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June 20, 2022

Hartford HealthCare, MIT professor launch startup aimed at reducing hospital stays 

Contributed Hartford HealthCare President and CEO Jeffrey Flaks (left) takes part in a signing agreement with MIT mathematician Dimitris Bertsimas. HHC and Bertsimas have formed a new company called H20 that intends to shorten patient hospital stays.

Hartford HealthCare announced that it has partnered with an MIT professor to launch a new company aimed at reducing patient hospital stays and improving emergency department backups through data analytics.

The company, called H20, is being created with Massachusetts Institute of Technology (MIT) applied mathematician Dimitris Bertsimas, who is board chairman and managing member.

HHC has worked with Bertsimas on numerous endeavors over the last several years.

Bertsimas said the Waltham, Massachusetts-based company – which will eventually have 15 employees including those with advanced degrees in data science and analytics as well as medical professionals including a chief medical officer – will go to market before the end of 2022.

It will use data analytics to determine the length of stay and predict outcomes in hospital settings.

Barry Stein, HHCs vice president and chief clinical innovation officer, said Bertsimas will use patient imaging lab information, laboratory notes and other data to “develop algorithms to predict” patient outcomes. The goal is to pinpoint how long patients need to stay in a hospital setting in an effort to provide better quality care, Stein said.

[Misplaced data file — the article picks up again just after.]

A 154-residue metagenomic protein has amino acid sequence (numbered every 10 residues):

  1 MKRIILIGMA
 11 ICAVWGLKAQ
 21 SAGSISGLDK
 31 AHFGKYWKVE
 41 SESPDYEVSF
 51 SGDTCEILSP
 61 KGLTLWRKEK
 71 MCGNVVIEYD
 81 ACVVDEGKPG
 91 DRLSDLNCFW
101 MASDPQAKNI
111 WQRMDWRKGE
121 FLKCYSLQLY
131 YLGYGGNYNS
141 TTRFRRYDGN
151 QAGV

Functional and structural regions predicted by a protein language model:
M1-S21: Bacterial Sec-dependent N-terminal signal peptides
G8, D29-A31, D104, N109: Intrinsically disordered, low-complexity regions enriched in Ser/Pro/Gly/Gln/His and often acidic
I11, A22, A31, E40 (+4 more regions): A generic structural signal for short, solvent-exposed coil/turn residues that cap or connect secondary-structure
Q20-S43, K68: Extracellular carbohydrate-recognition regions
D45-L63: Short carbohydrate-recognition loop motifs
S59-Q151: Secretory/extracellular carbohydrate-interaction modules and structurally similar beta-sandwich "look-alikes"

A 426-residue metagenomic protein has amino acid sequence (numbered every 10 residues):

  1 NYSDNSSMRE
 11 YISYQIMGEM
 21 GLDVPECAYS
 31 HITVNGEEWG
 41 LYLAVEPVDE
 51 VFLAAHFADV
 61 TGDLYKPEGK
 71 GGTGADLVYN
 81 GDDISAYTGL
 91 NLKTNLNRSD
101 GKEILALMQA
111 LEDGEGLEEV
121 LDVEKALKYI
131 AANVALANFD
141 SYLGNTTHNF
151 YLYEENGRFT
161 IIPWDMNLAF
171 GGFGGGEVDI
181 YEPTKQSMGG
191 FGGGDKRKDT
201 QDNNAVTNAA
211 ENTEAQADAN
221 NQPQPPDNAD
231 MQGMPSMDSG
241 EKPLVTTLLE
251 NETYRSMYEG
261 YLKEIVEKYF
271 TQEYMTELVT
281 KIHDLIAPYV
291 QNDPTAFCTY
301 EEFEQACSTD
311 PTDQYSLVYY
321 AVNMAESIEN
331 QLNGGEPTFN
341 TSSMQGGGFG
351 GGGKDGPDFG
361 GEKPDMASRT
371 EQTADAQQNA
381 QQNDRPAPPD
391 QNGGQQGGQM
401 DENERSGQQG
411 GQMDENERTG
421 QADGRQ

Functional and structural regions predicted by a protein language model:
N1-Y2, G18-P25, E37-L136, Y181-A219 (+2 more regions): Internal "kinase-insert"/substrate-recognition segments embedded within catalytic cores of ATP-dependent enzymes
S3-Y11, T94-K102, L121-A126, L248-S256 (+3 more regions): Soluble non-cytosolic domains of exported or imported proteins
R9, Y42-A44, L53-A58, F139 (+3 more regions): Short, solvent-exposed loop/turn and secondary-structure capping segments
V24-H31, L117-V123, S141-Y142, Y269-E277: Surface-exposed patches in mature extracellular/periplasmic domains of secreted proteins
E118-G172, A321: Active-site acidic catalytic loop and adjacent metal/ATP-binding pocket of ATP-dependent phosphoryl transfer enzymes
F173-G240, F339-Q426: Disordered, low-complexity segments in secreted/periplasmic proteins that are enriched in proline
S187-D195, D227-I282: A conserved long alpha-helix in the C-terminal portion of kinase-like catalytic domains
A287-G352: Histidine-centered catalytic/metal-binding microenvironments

“For example, let’s say John Smith goes into the hospital with pneumonia. How long will John Smith be in the hospital?,” Stein said. “It could be two or three or four or six days, it is very difficult to predict. But, it’s critical to predict for many reasons because the longer you stay in the hospital, the worse the outcomes are. It’s very important to get patients out of the hospital quickly and safely. If the algorithms say John Smith has a high probability of going home in 48 hours, we know now that and can prepare him and start mobilizing everything you need to get him out of the hospital as opposed to not knowing when he leaves the hospital and not planning. Does he have a nursing home to go to? This all needs planning and you will be able to organize in advance.”

Hartford HealthCare President and CEO Jeff Flaks said the new  company – which aims to have client hospitals nationwide and across the globe – will allow doctors and nurses “to optimize the precise time to admit and transition patients out of the hospital setting in "a safer, better and more caring way.”

The new company, Flaks said, will also improve operating room and emergency department backups.

“It will allow us to manage our surgical cases in a more efficient manner,” Flaks said. “These are issues that will have a profound impact around quality and safety.”

Bertsimas said the company has raised seed money from three or four investors, but he declined to say how much.

Bertsimas, who has been with MIT for 37 years including 34 years as a faculty member, said his expectation is that by January 2024, H20 will have about 10 hospital systems as clients including “about 30% that are international.”

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